2002-WJ-Jeep Grand Cherokee (4.7) Engine swap

 

 

 

So, I bought a WJ on kijiji (Canada’s more popular craigslist), according to the add, and the PO the truck needed a head gasket. I suppose I should know better then to listen to a strangers diagnosis, and I took them at their word. My intention was to flip the truck after the head gasket re and re. This also speaks to my novice mechanic skills as I should’ve probably suspected something was up when the truck was missing as bad as it was when I picked it up. I noticed the miss, but thought there was a chance the truck could be losing compression between two cylinders, or maybe as simple as a spark plug/coil pack not working properly. Anyway, got the truck on the trailer, and drove it to my place. Unloaded, and started diving in to see what the problem was. Another thing that was weird, was there was no codes, nothing – I thought for sure something should come up for a miss like this – that should’ve been my clue to a mechanical failure – I missed it. Anyway, finally found that there was no compression in cylinders 1 and 2 (the two front cylinders on each bank). I then decided that I needed to do a leak down test, but did not have a leakdown tool, and I couldn’t find one in town. So, I googled leakdown tool and found that it was merely two gauges, a regulator, and an orifice between between the two gauges to show the drop in pressure. So, I glued this together and got to work. Found leakage on cylinder two was to the intake pretty badly, and also leaking to the crank case. Number one was just leaking to the crank case. (I should mention that each cylinder tested must have the piston positioned at tdc on compression stroke). So, with that the engine basically needs to be rebuilt, or replaced – and then I started ripping and tearing.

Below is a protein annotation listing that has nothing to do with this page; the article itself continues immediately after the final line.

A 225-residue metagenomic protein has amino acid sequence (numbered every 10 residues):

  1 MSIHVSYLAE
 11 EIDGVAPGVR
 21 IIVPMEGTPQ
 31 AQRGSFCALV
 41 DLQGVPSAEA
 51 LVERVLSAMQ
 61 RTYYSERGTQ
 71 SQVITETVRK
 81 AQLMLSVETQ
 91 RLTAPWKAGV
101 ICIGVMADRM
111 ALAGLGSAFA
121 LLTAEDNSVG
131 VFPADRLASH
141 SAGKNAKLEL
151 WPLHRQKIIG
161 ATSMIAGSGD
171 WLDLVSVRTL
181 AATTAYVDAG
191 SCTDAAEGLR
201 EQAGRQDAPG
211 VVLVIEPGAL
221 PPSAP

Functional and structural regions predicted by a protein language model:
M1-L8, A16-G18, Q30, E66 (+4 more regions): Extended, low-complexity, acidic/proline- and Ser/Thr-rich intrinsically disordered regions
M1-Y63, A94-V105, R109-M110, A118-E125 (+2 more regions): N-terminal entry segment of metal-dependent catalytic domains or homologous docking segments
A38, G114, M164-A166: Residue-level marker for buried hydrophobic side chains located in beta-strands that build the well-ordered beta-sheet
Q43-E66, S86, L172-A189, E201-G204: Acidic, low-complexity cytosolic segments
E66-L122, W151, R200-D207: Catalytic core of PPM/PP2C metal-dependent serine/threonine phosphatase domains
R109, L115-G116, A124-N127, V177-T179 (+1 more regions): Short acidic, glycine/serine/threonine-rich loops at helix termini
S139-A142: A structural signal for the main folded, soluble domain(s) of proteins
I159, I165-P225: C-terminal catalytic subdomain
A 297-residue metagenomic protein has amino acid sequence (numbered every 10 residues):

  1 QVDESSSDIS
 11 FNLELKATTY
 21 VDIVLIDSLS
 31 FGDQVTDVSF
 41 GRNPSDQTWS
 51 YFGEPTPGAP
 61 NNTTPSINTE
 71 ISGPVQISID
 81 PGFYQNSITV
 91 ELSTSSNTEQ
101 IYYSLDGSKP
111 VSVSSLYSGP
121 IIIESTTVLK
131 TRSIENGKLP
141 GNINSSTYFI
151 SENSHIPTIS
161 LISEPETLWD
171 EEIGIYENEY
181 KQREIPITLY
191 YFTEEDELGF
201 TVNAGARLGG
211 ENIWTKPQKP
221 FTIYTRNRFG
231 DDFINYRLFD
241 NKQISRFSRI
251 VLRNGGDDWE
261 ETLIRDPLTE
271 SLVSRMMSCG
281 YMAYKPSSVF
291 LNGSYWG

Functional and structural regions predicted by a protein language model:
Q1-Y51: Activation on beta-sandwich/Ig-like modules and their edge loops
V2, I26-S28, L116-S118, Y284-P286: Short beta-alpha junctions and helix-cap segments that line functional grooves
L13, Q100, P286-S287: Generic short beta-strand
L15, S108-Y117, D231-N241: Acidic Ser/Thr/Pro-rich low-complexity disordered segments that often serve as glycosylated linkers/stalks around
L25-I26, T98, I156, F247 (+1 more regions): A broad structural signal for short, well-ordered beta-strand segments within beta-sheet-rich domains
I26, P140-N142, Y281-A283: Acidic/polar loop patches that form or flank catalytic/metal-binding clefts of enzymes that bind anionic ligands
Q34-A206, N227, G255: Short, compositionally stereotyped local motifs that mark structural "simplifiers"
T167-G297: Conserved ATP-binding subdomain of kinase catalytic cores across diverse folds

I have actually enjoyed myself over the past couple of days. At work things are usually fairly busy, we are rushed, and I am not taking the time to make my own diagnosis, often I will bounce ideas off the more experienced mechanics because I feel like time is short, or I don’t want to make a wrong call and cost the customer extra money, or cost our company money in a faulty decision. Here though, it’s all me – I can make my own calls, right or wrong, and though it is a little stressful, I’ve actually been enjoying it. I remember how much I like doing this stuff, and how relaxing it is to “tinker”. So, I’ll update as things progress. Oh yeah, one thing that makes working at home a little trying at times is the tool selection – I am so appreciative of the tools I have collected while working professionally that my armature tool collection adds some extra difficulty at times. But, thankfully I have a rotation at work where I will be able to bring tools home for what I need, and this won’t be too difficult. That being said, a while back there was a socket set at Canadian tire (the one in the picture) and it is wonderful! I love how nice and organized it is, how simple, and easy to get a socket out, return it, and how visibly appealing it is to see all its little pieces nestled in their corresponding home. The simple things.

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